Jan 25 2019

International lawyers’ associations slam Turkish government on Day of the Endangered Lawyer

Ten international legal and human rights associations issued a joint declaration condemning the Turkish government for its “attacks against members of the legal profession” on Thursday, the International Day of the Endangered Lawyer.

“As Bar associations, Law societies, and organisations representing the interests of lawyers, we express our alarm about the increasing attacks against members of the legal profession, the breakdown of the rule of law, and the human rights violations against lawyers, judges, and prosecutors in Turkey,” the statement said.

Turkish bar associations staged a march in Istanbul’s central district of Beyoğlu on Thursday to mark the day, carrying photographs of Tahir Elçi, the Diyarbakır Bar Association Chair who was assassinated in 2015, and Progressive Lawyers Association Chair Selçuk Kozağaçlı, who has been in detention since last September.

The ten international associations, including the General Council of Spanish Law, International Bar Association’s Human Rights Institute and Law Society of England and Wales, said the Day of the Endangered Lawyer was designed to promote solidarity with international lawyers “who continue to perform their professional duties under enormous pressure and external interference.”

This year’s declaration focused solely on Turkey, which the declaration said had been the scene of “increasing attacks against members of the legal profession, … breakdown of the rule of law, and … human rights violations against lawyers, judges, and prosecutors.”

Instances of these have mounted since factions in the Turkish military staged a botched coup attempt in July 2016. The Turkish government blames the coup attempt on members of the Gülen religious organisations, and thousands of legal professionals allegedly linked to the movement were purged or arrested under a two-year state of emergency that ended last July.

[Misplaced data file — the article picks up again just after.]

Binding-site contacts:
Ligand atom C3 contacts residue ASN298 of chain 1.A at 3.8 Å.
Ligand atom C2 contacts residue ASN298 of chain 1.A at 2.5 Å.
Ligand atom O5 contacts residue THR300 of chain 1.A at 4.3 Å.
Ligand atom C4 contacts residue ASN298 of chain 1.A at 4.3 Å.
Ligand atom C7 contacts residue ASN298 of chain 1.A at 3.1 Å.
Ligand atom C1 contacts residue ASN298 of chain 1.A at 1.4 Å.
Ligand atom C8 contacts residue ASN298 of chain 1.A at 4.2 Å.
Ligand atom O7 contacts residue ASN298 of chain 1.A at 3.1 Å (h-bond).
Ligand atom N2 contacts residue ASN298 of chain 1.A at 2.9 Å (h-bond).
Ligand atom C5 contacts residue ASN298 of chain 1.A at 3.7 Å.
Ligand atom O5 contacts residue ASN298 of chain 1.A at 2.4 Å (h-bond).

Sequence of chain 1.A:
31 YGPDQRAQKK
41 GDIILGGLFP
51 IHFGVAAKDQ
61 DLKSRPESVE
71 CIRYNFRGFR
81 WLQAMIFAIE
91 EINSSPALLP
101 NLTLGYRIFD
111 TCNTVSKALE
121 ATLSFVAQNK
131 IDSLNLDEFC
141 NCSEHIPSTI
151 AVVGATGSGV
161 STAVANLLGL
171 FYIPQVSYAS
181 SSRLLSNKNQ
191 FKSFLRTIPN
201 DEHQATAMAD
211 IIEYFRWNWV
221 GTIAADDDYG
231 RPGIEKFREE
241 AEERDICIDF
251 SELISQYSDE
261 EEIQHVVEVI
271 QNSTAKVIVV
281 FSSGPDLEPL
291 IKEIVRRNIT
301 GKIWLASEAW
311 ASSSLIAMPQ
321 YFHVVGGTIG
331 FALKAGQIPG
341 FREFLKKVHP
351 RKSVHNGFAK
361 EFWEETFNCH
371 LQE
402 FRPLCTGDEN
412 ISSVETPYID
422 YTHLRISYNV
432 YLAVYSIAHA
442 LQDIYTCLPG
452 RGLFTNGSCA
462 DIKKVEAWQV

However, international legal institutions say the Justice and Development Party (AKP) government has used its increased hold over the country’s institutions to target critics with no connection to the coup attempt. Besides lawyers, journalists, opposition politicians, doctors and activists have been jailed and arbitrarily held for years in pre-trial detention.

On January 18, the head of a Turkish judicial association, Murat Arslan, was sentenced to 10 years in prison on terror charges after a two-year trial in which release requests were rejected despite a lack of evidence against him, the presiding judges were changed four times, and witnesses changed their testimony during the trial.

“Prior and after the failed coup of 2016, the legal profession in Turkey has been the target of systematic persecution and attacks, which include: arbitrary arrests, detainment, interrogation, and prosecutions,” the declaration said.

“Since 2016 to date, we estimate that more than 594 lawyers have been arrested, 1,546 prosecuted and 216 lawyers convicted,” it said.

The persecution of legal professionals is having repercussions across Turkey, the declaration said, due to instances where client-lawyer confidentiality has been violated and where lawyers have refused to represent clients out of fear of reprisals.

Legislation put in place during and after the state of emergency has increased the government’s control over the judiciary, “permanently curtailing the rule of law and the independence of the judiciary and the legal profession in Turkey,” the declaration said.

International legal associations including the European Court of Human Rights and the International Commission of Jurists have expressed dismay that emergency legislation passed by decree has been institutionalised since the end of the state of emergency.

The World Justice Project’s 2017-2018 Rule of Law Index placed Turkey as the 101st out of 113 countries surveyed. It ranked in 111th place on the index measuring constraint of government powers.

The 10 associations called on Turkey to conform to international judicial standards by guaranteeing the independence of the judiciary and amending anti-terror legislation in their joint declaration on Friday.

The associations also demanded the end of the Turkish government’s “arbitrary and systematic arrest, prosecution and detention of lawyers, judges, prosecutors, and court officials” and its “interference and systematic persecution of Bar associations and Lawyers’ associations as well as the arbitrary arrest and prosecution of their members.”